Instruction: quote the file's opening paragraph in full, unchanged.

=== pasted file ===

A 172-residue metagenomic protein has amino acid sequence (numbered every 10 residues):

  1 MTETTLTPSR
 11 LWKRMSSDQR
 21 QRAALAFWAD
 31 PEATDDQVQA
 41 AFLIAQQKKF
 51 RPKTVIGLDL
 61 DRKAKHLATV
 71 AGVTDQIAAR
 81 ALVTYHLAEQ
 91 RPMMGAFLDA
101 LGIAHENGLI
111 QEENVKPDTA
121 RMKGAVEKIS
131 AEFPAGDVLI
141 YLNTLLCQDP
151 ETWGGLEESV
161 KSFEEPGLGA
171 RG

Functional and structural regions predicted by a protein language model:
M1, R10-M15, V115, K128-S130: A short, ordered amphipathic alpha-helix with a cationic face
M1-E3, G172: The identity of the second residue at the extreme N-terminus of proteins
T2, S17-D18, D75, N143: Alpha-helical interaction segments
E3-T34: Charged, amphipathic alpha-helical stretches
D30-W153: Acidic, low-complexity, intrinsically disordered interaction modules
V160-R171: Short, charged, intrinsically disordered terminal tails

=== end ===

A 172-residue metagenomic protein has amino acid sequence (numbered every 10 residues):